I’m a big fan of the two burly weatherproof side zippers — one to access the avi tools pocket, the other to access the pack’s main compartment. I found myself pulling my shovel and probe out far more often to dig hasty pits, look at snow layers, and probe snow depth because the tools were so easy to access and replace.

The main compartment side zipper is generous. I accessed layers and water exclusively through the side, which reduced the need to roll and unroll the top access. It also keeps the pack’s contents more organized than accessing everything from the top (and subsequently pulling every last thing out of the bag to get to those gloves stashed in the bottom).

Arc'teryx Rush SK 32 ski pack
(Photo/Bergen Tjossem)

Aside from the aesthetic, the feature that garnered the most gear envy among my ski partners was the massive goggle pocket at the top of the pack. It’s big enough to carry all of your miscellaneous things: keys, snacks, sunglasses, sunscreen, etc. There’s also a low-profile elastic hip pocket that I immediately wrote off because it lacked zipper security. After stuffing it with snacks, I came around. I wouldn’t put a phone or leatherman in there, but it’s perfect for snacks or a glop stopper

Radios are a critical piece of gear for backcountry skiing. Although the Arc’teryx Rush SK 32 backpack doesn’t have a dedicated radio attachment point, my Rocky Talkie sat nicely on my shoulder, albeit a bit high, attached to the pack’s load adjustment straps. The sternum strap daisy chain and the hip belt’s ice clipper slot are additional clip options.

Arc'teryx SK 32 backpack
(Photo/Bergen Tjossem)


I was curious to see how this ski-touring pack would perform in a mountaineering or ice-climbing context. So I took it out for a few days of backcountry ice climbing. What surprised me the most is that the Arc’teryx Rush SK 32 Backpack carries weight significantly better than any other pack I’ve tried in this volume class. All those pounds of climbing steel, aluminum, and nylon ride sustainably on the hips. The load adjustment straps allow you to disperse the weight as needed.

I didn’t realize how elegant the pack’s rope-carry system is until I had a coiled rope in my hand. After draping it over the top, the roll-top closure’s side buckles tuck around the coiled rope and direct it through the compression straps on the side of the pack.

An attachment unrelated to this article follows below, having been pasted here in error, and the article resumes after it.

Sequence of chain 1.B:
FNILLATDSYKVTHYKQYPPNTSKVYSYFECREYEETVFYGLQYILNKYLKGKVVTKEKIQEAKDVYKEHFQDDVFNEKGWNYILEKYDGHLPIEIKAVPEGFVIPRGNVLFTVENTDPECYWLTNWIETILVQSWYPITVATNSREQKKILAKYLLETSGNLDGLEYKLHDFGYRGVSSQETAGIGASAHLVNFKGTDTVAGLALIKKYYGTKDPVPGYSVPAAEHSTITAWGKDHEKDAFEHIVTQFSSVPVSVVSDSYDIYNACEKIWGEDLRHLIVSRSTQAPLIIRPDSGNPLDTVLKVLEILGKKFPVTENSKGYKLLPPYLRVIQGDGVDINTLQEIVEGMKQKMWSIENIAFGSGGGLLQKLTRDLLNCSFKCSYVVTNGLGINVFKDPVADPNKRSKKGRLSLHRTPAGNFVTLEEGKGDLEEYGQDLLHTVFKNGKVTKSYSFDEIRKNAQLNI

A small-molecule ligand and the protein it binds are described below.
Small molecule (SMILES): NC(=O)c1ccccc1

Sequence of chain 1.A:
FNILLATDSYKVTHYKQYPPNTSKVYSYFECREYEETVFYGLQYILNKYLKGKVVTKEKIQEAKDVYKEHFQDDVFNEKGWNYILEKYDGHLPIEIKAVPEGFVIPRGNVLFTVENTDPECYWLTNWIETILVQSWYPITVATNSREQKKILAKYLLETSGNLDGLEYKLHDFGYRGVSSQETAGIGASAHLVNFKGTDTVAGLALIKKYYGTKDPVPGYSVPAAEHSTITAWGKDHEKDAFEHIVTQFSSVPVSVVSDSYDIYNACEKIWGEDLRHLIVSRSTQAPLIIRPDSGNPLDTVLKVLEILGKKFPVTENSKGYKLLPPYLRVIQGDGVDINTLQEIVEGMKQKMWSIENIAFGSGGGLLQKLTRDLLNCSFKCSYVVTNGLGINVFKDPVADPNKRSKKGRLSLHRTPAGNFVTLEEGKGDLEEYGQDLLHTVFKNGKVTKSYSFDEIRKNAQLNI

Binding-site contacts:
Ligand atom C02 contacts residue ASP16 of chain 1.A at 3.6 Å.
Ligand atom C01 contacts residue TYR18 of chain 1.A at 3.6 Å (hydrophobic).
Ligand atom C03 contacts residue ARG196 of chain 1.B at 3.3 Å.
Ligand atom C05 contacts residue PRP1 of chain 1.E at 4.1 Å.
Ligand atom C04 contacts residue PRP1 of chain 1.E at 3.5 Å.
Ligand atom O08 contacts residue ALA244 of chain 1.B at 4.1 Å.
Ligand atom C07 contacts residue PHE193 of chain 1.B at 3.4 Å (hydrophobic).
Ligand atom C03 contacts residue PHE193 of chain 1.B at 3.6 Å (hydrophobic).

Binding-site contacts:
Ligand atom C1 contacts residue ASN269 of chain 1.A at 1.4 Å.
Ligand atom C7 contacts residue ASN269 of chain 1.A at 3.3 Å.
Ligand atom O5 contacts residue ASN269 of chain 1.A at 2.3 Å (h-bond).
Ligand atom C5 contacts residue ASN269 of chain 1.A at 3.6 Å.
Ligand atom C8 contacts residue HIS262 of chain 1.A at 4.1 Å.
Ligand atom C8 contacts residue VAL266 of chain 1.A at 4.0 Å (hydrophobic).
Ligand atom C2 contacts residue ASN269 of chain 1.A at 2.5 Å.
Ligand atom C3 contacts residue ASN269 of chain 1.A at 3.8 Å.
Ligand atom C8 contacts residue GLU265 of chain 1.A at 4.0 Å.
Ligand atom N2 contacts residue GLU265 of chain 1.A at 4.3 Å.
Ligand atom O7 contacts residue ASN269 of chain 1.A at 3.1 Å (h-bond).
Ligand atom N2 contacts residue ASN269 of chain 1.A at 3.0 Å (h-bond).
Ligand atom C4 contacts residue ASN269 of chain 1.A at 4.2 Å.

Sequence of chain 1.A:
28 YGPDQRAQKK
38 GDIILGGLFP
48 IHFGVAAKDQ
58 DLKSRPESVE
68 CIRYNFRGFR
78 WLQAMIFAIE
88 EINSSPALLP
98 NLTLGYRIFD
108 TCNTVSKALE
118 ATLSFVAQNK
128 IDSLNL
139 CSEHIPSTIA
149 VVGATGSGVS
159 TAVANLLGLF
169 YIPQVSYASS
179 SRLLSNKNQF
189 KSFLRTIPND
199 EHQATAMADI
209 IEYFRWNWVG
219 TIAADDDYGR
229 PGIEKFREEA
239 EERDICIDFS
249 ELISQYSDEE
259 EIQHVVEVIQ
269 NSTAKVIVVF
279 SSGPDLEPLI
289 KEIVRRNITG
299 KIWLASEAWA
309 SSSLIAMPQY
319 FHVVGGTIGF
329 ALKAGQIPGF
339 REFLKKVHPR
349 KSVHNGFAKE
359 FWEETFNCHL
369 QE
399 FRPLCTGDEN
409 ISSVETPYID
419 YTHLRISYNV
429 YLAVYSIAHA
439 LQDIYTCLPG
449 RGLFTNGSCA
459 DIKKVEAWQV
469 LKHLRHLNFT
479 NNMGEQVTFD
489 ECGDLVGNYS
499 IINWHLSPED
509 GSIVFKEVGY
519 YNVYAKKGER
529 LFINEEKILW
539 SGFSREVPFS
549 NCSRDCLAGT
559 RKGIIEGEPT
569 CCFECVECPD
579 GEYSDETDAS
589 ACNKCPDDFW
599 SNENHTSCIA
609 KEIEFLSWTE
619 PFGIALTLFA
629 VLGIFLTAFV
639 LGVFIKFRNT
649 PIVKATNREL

Here’s the catch: This pack does not accommodate an ice axe very well or ice tools at all without an additional ski strap. I have stared at it for at least an hour, and if there is an integrated tool grip or piolet shaft attachment point, I can’t find it. It does hold an ice axe. The pick passes through a webbing loop at the bottom of the pack where the bungee dogbone can wrap around the shaft near the head. But the spike side of the shaft is left unsecured.

The removable splitboard carry strap can hold the shaft from falling outward. But it doesn’t secure it laterally. It works. But a simple Velcro loop, like those included on the Alpha AR pack, would secure it better with less fuss.

Arc’teryx Rush SK 32 Backpack: Conclusion

Arc'teryx Rush SK 32 Backpack
(Photo/Bergen Tjossem)

The Arc’teryx Rush SK 32 Backpack is an excellent ski touring pack for skiers or splitboarders who venture into the backcountry in the harshest conditions. It will also pull year-round duty for adventurers in rainy climates. It carries weight much better than other packs of its size and skis with remarkable composure.

The pack also protects its contents from anything nature throws at it while remaining highly accessible and functional. If ice tools or an axe are part of your daily kit, be prepared to DIY some simple attachment loops. Most importantly, your touring partners will be jealous of how many snacks fit in that goggle pocket.

Bergen Tjossem

Products You May Like

Articles You May Like

Photo Of The Day By Sahil Zutshi
America’s Oldest Freshwater Fishing Rodeo to be held on March 25
Build An Ice Block Igloo: Step-by-Step Instructions
A Powerhouse Charging Your House: Zendure SuperBase V Power Station Review
11 Unique Ropes Courses and Aerial Adventure Parks in 2023

Leave a Reply

Your email address will not be published. Required fields are marked *